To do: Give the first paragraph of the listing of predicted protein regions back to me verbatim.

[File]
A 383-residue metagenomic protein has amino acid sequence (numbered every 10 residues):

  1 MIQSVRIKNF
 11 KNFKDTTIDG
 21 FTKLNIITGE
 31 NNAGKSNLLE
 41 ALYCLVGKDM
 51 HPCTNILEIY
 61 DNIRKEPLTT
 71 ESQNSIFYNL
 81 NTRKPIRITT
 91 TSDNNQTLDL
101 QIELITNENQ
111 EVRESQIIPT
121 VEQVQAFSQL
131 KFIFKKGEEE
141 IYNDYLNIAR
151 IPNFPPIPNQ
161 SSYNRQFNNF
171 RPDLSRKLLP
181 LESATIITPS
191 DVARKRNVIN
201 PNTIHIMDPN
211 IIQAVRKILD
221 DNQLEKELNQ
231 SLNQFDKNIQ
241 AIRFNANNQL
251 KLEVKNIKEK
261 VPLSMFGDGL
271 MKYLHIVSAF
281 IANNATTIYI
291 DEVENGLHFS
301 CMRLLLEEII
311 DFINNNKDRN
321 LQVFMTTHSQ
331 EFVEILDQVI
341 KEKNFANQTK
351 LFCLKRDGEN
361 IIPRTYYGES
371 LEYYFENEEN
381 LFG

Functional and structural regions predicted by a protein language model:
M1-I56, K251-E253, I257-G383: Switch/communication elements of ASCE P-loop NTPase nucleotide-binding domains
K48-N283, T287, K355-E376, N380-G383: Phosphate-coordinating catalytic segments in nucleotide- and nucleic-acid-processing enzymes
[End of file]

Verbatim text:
A 383-residue metagenomic protein has amino acid sequence (numbered every 10 residues):